92x7: Non-Monetary Honorary Awards

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Office of Government Ethics

92 x 7

Letter to an Individual dated February 26, 1992

I am writing in response to your letter of February 1, 1992, which requests advice regarding your (unnamed) university's practice of giving awards to certain executive branch employees. According to your letter, your university presents two awards to alumni -- the Regents' Distinguished Alumnus Award and the Alumni Achievement Award. Each award consists of a certificate only, with no associated monetary stipend.

The giving of awards to Federal employees is currently governed by 5 C.F.R. § 735.202 of the model Federal Standards of Conduct, as supplemented by specific Federal agency regulations. Section 735.202(a) prohibits Federal employees from accepting any gift or "any other thing of monetary value" from a "person" who:

(1) Has or is seeking to obtain, contractual or other business or financial relations with his agency;

(2) Conducts operations or activities that are regulated by his agency; or

(3) Has interests that may be substantially affected by the performance or nonperformance of his official duty.

"Person" is defined in 5 C.F.R. § 735.102(d) to include organizations and institutions such as universities. Accordingly, if your university has no contractual or other interests that could be affected by the Federal agency by which the person you propose to give an award is employed, as enumerated in (1) through (3) above, then the award would not present a problem under section 735.202(a). If, on the other hand, your university does have contractual or other interests that could be affected, then the award may be prohibited, if it is deemed a gift or "other thing of monetary value."

You have indicated that at this time awards given by your university consist of a certificate only. Arguably, then, they are not of "monetary value" and, as such, would not be regulated by section 735.202(a). How such awards are characterized, however, is a matter left to the discretion of each individual agency. As indicated, the Standards of Conduct are model regulations only and agencies are free to depart from them to some extent. You will need to consult with the Designated Agency Ethics Official ("DAEO") of each Federal agency employing an individual to whom your university would like to present an award. The general counsel's office of each agency should be able to provide you with the name of its DAEO.

Even if the certificate award is considered to be a gift or "other thing of monetary value," it might still be allowed if it falls within the exclusion in section 735.202(b). That section provides that agency regulations may provide for exceptions to section 735.202(a) and in section 735.202(b)(4) indicates that it would be appropriate for an agency to permit acceptance of "items of nominal intrinsic value." Again, you will need to check with the DAEO of each involved agency to determine whether the agency's regulations make an exception for items such as certificates.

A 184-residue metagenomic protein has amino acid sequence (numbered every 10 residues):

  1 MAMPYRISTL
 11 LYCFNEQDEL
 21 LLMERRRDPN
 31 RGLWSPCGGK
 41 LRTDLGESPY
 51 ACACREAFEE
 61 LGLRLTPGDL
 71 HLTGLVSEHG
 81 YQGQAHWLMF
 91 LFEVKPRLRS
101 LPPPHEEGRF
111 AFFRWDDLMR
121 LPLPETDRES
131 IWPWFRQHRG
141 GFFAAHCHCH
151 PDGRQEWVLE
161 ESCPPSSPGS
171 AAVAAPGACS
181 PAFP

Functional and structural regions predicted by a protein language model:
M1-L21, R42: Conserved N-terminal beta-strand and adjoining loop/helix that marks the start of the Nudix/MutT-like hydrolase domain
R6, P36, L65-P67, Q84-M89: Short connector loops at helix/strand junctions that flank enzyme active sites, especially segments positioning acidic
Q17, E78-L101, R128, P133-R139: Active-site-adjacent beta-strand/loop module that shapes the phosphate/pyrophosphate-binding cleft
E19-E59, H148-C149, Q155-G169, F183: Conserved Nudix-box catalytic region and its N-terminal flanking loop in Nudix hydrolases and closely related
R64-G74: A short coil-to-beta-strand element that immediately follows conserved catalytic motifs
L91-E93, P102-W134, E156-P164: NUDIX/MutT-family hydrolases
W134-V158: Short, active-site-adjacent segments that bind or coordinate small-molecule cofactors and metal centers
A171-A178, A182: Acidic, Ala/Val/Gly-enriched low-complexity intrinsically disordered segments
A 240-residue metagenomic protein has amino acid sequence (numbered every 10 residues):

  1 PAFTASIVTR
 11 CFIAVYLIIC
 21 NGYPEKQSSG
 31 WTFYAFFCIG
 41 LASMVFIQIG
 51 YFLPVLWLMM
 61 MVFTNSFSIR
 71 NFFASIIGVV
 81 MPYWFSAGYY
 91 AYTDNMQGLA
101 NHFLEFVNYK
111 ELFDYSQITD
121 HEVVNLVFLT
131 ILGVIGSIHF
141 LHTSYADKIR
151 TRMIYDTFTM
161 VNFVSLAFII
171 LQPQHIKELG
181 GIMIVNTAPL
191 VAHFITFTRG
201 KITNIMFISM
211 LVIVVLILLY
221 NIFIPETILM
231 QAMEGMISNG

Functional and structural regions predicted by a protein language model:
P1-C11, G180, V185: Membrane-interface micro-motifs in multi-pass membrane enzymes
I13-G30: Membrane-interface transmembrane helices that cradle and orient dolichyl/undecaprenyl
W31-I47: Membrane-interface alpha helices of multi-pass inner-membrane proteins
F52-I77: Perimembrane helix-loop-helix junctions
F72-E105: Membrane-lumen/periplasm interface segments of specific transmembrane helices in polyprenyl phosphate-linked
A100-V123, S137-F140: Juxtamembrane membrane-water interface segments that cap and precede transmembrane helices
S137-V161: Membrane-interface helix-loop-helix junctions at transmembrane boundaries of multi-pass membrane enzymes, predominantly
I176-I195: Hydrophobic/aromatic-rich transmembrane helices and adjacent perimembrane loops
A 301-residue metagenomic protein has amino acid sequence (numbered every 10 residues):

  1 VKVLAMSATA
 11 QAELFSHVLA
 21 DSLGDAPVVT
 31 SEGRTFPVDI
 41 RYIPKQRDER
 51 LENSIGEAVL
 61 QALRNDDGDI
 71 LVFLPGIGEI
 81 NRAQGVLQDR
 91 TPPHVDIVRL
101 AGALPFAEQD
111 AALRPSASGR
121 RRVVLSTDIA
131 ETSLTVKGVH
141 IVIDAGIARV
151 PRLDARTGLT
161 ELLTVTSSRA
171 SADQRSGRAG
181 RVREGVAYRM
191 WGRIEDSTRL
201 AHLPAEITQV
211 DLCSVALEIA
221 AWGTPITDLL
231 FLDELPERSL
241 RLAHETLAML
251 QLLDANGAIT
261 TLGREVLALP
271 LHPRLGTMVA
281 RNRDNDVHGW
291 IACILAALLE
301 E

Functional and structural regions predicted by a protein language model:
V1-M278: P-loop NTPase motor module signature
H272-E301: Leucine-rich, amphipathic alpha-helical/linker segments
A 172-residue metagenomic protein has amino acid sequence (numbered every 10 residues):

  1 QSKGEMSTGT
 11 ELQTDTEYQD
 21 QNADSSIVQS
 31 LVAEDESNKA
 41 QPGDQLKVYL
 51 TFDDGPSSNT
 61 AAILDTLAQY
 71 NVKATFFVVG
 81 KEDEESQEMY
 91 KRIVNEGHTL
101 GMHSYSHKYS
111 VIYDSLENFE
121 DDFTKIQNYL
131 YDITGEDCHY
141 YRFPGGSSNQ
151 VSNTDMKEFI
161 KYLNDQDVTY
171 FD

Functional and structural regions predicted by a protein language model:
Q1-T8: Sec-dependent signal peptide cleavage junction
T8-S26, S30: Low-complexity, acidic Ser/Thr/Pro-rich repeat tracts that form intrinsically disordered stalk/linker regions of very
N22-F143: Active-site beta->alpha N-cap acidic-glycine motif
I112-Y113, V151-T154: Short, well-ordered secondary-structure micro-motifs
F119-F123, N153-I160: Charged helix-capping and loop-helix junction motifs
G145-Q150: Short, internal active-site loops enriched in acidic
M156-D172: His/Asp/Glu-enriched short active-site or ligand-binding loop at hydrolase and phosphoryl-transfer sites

For your information, the current model Standards of Conduct codified in part 735 of 5 C.F.R. will soon be replaced by new uniform Standards of Conduct to be codified at 5 C.F.R. part 2635. These proposed Standards have been published in the Federal Register, giving interested parties an opportunity to comment on them. The Standards are now being revised in response to these comments and, in the next few months, we expect that they will be published in final form and become legally binding. Once this occurs, you will not need to go to each involved Federal agency to find out how it treats certificate awards. Under the new Standards one uniform rule will be applicable to all Federal agencies.

Barring unanticipated changes to the proposed Standards, if your university continues its practice of giving a certificate only, with no other associated stipend or gift, then under the new Standards, the awards will be permissible even if given to Federal employees who work at agencies with respect to which your university has contractual or other interests that could be affected. This result follows from the specific exclusion of certificates from the definition of "gift" in proposed 5 C.F.R. § 2635.203(b)(4) [§ 2635.203(b)(2) in the final rule]. On the other hand, if your university alters its current practice and gives something of value in connection with its awards, or if the certificate evidences an honorary degree, then it will need to meet the requirements in sections 2635.202 and 2635.204(d), as ultimately adopted.

In addition to raising questions under the Standards of Conduct, awards that have monetary value also may present issues under 18 U.S.C. § 209. Section 209 is a Federal criminal statute that prohibits both the giving and acceptance of any supplementation of the salary of Federal employees. It has consistently been held, however, that the statute "applies only to payments made or received with the intent to compensate for Government services and that the requisite intent cannot be inferred from the bestowal upon a Government official of a bona fide award for public service or other meritorious achievement." OGE Informal Advisory Letter 83 x 3. Thus, even if your university began giving awards with monetary value, section 209 would be inapplicable, provided the awards were bona fide.

If this Office can be of further assistance, please do not hesitate to contact us.


Stephen D. Potts